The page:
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Control of Protein Activity and Cell Fate Specification via Light-Mediated Nuclear Translocation.

Yumerefendi H, Dickinson DJ, Wang H, Zimmerman SP, Bear JE, Goldstein B, Hahn K, Kuhlman B - PLoS ONE (2015)

Bottom Line: Here, we extend this result by characterizing the binding properties of a LOV/NLS switch and demonstrating that it can be used to control gene transcription in yeast.By inserting LANS into the C. elegans lin-1 locus using Cas9-triggered homologous recombination, we demonstrated control of cell fate via light-dependent manipulation of a native transcription factor.We conclude that LANS can be a valuable experimental method for spatial and temporal control of nuclear localization in vivo.

View Article: PubMed Central - PubMed

Affiliation: Department of Biochemistry and Biophysics, University of North Carolina, Chapel Hill, North Carolina, United States of America.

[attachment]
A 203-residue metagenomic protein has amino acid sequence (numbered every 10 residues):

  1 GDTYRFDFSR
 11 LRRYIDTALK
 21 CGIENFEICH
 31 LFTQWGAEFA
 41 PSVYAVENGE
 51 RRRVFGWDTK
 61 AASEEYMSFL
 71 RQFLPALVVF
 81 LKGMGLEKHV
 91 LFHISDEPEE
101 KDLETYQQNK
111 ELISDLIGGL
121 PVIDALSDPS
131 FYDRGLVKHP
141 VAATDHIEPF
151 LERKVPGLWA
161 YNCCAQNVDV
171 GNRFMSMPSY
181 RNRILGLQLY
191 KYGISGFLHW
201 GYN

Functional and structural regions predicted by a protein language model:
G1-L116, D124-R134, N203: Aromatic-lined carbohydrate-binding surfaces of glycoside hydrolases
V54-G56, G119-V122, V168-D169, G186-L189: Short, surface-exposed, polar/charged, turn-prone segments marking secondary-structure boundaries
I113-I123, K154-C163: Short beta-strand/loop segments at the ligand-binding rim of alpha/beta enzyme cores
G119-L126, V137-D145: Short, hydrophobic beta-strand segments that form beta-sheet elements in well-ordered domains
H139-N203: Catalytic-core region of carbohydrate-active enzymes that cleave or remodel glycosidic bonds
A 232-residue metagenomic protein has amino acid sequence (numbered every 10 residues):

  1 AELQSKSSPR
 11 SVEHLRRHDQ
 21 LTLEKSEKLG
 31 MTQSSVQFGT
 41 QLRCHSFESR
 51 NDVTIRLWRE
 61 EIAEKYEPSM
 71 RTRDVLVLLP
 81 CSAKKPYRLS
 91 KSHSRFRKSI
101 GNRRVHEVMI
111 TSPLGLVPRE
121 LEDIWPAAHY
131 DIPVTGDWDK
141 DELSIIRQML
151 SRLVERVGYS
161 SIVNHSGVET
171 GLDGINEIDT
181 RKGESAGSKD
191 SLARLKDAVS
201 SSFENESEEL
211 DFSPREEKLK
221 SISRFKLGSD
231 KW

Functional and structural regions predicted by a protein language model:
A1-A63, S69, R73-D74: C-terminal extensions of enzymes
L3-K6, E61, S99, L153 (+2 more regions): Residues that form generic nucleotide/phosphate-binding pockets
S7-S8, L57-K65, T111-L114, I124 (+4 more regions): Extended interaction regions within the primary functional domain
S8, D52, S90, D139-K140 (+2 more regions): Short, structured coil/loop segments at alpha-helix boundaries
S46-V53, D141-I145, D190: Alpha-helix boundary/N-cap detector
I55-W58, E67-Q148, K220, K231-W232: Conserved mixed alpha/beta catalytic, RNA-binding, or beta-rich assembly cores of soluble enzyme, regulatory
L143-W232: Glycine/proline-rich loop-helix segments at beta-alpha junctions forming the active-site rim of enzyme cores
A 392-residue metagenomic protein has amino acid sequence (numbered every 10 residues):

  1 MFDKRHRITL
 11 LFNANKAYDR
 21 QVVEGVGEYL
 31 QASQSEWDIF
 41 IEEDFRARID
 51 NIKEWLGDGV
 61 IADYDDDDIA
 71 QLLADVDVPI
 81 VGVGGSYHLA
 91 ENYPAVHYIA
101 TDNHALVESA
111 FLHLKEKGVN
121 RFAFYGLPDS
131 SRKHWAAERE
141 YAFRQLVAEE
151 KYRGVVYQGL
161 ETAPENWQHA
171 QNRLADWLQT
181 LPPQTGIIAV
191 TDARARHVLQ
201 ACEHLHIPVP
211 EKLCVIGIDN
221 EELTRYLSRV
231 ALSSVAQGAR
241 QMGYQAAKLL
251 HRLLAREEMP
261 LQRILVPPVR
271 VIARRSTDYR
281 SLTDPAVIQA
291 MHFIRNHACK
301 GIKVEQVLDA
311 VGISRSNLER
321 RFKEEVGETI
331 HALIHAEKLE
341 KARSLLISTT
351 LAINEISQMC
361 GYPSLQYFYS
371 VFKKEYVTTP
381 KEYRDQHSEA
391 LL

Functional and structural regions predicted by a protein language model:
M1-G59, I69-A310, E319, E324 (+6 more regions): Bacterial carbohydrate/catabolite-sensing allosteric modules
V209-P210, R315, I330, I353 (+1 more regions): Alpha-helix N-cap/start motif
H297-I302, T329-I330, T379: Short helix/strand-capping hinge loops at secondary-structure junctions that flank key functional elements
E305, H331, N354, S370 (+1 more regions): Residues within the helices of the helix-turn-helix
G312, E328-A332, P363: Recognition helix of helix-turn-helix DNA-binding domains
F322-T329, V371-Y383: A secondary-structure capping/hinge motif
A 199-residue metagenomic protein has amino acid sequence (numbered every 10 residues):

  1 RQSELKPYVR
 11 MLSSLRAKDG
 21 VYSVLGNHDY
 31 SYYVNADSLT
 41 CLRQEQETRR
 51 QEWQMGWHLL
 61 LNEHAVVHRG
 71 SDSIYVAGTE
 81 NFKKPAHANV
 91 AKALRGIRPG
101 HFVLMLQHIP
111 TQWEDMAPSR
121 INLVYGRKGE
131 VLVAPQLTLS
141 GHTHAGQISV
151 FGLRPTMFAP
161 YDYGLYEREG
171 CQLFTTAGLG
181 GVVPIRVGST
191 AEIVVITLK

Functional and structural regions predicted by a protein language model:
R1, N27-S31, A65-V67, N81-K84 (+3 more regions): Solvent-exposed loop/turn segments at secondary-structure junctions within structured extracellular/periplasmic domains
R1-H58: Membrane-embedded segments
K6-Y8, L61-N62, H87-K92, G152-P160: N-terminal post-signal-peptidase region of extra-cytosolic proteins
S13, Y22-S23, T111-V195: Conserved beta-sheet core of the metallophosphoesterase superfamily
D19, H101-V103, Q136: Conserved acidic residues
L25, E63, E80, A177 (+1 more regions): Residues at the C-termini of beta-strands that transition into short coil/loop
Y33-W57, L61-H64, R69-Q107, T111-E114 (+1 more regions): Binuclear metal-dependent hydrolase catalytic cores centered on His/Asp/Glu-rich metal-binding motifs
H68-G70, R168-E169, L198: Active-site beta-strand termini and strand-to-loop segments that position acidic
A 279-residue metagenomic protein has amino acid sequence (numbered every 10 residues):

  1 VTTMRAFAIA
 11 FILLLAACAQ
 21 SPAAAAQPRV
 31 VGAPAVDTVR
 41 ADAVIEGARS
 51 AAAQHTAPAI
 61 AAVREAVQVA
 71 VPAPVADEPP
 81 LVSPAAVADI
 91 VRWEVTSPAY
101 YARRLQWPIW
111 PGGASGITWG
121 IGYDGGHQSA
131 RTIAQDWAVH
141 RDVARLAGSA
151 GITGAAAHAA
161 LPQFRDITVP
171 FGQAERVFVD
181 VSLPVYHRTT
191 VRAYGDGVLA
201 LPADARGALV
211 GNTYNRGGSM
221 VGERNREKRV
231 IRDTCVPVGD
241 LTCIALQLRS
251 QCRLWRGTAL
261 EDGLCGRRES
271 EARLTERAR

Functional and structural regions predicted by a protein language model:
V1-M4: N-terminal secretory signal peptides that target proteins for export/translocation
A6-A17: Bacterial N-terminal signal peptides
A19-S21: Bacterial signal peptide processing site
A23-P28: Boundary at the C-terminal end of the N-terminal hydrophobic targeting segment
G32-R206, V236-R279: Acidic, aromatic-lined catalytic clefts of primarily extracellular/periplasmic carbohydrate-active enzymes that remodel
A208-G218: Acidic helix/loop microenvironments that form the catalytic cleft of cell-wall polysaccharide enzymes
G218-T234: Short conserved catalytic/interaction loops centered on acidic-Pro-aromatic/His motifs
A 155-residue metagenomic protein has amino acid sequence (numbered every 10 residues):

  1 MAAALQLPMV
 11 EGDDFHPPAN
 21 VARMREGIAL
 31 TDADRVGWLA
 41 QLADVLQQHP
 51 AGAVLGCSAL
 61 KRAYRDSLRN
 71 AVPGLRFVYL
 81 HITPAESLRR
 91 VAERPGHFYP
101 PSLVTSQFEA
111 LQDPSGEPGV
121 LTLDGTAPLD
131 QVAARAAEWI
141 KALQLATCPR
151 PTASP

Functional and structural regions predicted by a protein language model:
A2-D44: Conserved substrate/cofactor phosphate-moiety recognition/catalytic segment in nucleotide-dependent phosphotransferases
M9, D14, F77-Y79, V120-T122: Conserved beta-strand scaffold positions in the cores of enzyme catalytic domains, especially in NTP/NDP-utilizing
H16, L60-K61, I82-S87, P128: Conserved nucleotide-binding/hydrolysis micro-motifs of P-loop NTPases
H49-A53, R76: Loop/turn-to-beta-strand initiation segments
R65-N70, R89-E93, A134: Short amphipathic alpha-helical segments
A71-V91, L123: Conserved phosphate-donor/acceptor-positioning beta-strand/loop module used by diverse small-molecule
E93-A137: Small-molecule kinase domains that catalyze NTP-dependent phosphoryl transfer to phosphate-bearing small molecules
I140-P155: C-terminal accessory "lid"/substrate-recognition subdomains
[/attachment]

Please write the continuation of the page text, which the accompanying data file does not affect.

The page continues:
ABSTRACT
Light-activatable proteins allow precise spatial and temporal control of biological processes in living cells and animals. Several approaches have been developed for controlling protein localization with light, including the conditional inhibition of a nuclear localization signal (NLS) with the Light Oxygen Voltage (AsLOV2) domain of phototropin 1 from Avena sativa. In the dark, the switch adopts a closed conformation that sterically blocks the NLS motif. Upon activation with blue light the C-terminus of the protein unfolds, freeing the NLS to direct the protein to the nucleus. A previous study showed that this approach can be used to control the localization and activity of proteins in mammalian tissue culture cells. Here, we extend this result by characterizing the binding properties of a LOV/NLS switch and demonstrating that it can be used to control gene transcription in yeast. Additionally, we show that the switch, referred to as LANS (light-activated nuclear shuttle), functions in the C. elegans embryo and allows for control of nuclear localization in individual cells. By inserting LANS into the C. elegans lin-1 locus using Cas9-triggered homologous recombination, we demonstrated control of cell fate via light-dependent manipulation of a native transcription factor. We conclude that LANS can be a valuable experimental method for spatial and temporal control of nuclear localization in vivo.

No MeSH data available.